What’s Wrong With Flickr Profiting From Your Images?

514px-Flickr_wordmark.svg

Nothing.

Or let’s just call it a charming twist of fate. You see, this past week some photographers vented their anger at Flickr for a perfectly legal maneuver. Or let’s call that, a smart maneuver. What happened?

Some photographers have uploaded their images to Flickr and deliberately selecting a Creative Commons license that grants users full commercial use of these images. Good enough. The “problem” of course is that it struck Yahoo Inc. (owner of Flickr) that it could profit from the printing and sale of these same commercially licensed images.

So there’s not really a problem here, much less a legal issue. This is a funny case of seeing no problem with dishing out free food to whomever wants it — and as much food as any one person wants, and then finding out that the same free food you handed out is being sold for a profit by the same food taker. This might hurt your feelings, or you may think the world immoral and unethical, but there’s absolutely nothing wrong with selling off that food for a profit, or with what Flickr is doing.

At the end of the day there is one way to lick those “free culture” wounds…change the Creative Commons license.

 

 

I Mean, Why Can’t Corporations Be Artists?

Via quite peculilar at flickr.

Via quite peculilar at flickr.

Here’s an interesting conundrum. If a major petroleum corporation is alleged to “steal” an idea from a visual artist, the artistic community tends to side with the artist. But if it’s one artist “stealing” copyrightable work from another artist, most of the so-called art world tends to side the appropriator (usually the most commercially viable one).

The reason – clearly not a very rigorous one – stems from the fact that in the former example the appropriator is not a Liberal’s darling (and I don’t say this to be flippant or bombastic; the comment is simply borne out witnessing this effect the last decade or so). But what about the latter? That’s the one that interests me. If a visual artist can appropriate for whatever reason, under the guise that any form of appropriation is, per se, fair use, why can’t a corporation do the same? And if everyone’s an artist, why can’t a corporation – which already merits personhood and First Amendment protection, also be an artist? (I am of course here thinking theory and not current law, although under current 2nd Circuit law I’m not sure there’s much of a difference.)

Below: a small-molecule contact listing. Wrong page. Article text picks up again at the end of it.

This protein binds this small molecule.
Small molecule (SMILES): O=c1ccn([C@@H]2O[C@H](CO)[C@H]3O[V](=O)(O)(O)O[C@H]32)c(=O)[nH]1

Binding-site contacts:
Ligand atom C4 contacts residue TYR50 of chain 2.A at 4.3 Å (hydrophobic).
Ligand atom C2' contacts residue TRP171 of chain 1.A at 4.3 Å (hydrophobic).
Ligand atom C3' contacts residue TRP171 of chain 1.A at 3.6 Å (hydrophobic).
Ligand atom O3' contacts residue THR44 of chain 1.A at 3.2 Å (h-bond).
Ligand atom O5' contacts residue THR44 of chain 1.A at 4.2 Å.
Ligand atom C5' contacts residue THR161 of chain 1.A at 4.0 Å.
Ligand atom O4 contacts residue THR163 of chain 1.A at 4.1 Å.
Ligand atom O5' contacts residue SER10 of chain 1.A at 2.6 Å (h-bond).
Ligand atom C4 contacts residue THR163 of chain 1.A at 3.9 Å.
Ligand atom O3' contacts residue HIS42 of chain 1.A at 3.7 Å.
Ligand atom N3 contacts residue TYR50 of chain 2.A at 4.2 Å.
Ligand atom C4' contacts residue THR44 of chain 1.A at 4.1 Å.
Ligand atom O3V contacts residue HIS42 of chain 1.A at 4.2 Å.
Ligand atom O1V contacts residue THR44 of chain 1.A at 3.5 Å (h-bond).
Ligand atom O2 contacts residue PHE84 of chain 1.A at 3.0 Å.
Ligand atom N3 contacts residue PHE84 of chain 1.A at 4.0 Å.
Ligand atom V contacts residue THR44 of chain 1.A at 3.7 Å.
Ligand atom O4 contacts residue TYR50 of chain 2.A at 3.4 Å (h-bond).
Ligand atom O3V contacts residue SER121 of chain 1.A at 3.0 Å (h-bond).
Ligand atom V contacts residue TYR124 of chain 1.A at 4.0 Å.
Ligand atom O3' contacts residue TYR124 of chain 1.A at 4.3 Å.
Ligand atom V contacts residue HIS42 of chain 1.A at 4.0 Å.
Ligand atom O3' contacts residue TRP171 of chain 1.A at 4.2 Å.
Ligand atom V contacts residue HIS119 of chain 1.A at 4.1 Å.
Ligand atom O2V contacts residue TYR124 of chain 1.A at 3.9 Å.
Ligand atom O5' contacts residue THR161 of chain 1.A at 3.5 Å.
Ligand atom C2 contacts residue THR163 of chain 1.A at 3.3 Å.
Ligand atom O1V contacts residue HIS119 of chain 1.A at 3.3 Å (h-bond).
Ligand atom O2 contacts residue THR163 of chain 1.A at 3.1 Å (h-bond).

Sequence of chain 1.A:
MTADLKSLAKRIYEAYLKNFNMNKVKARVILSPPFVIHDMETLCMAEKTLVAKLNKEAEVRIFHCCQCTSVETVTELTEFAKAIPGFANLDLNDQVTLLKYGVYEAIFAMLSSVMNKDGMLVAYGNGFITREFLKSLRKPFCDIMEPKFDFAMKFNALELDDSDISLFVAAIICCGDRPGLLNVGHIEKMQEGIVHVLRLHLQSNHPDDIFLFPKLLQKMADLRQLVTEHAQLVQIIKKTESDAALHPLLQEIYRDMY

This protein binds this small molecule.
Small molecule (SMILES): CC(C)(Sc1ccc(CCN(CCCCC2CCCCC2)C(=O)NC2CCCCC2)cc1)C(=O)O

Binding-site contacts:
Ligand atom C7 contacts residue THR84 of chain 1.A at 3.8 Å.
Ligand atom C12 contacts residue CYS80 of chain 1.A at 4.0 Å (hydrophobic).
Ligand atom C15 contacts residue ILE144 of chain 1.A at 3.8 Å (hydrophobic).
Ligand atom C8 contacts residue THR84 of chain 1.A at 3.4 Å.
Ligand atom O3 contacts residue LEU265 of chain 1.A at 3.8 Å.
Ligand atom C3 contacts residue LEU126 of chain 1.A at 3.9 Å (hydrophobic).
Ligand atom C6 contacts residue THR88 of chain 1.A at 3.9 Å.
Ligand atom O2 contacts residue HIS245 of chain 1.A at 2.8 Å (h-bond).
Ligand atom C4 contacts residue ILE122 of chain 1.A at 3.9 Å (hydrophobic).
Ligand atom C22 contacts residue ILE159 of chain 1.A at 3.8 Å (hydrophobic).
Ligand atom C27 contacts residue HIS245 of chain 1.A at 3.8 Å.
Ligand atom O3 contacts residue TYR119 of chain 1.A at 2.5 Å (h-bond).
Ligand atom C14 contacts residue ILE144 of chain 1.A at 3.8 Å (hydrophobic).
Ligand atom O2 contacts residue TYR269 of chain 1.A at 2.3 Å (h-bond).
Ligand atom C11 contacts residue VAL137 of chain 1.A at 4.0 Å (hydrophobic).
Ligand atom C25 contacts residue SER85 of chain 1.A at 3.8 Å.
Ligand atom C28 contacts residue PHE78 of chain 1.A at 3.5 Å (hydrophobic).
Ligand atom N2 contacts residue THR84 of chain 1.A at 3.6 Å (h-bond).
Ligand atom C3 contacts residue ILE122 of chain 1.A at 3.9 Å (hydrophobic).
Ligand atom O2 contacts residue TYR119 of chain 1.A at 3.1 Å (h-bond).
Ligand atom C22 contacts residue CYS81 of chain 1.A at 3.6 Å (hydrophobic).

If nothing’s original and we’re all just robotic retards reconfiguring unoriginal content, why does it matter who appropriates, and for what purpose?

Take a look at this example, concerning Kurt Perschke’s Redball Project, via our friends over at Hyperallergic. What say you?

UPDATE: Donn Zaretsky has some thoughts here.

 

Are ‘Volunteers’ Protected From Employment Discrimination?

According to the Sixth Circuit, not as far as Title VII is concerned.

So, can an organization decide to terminate a volunteer’s affiliation with it because of the volunteer’s religion?

The answer, according to a recent panel of the U.S. Court of Appeals for the Sixth Circuit, is that volunteers who do not receive remuneration and other financial benefits and whose performance is not controlled by the organization in a manner similar to the employee-employer relationship are not “employees” under Title VII, and may not advance employment discrimination claims.

Something to keep in mind if you volunteer for arts nonprofits. Via JD Supra.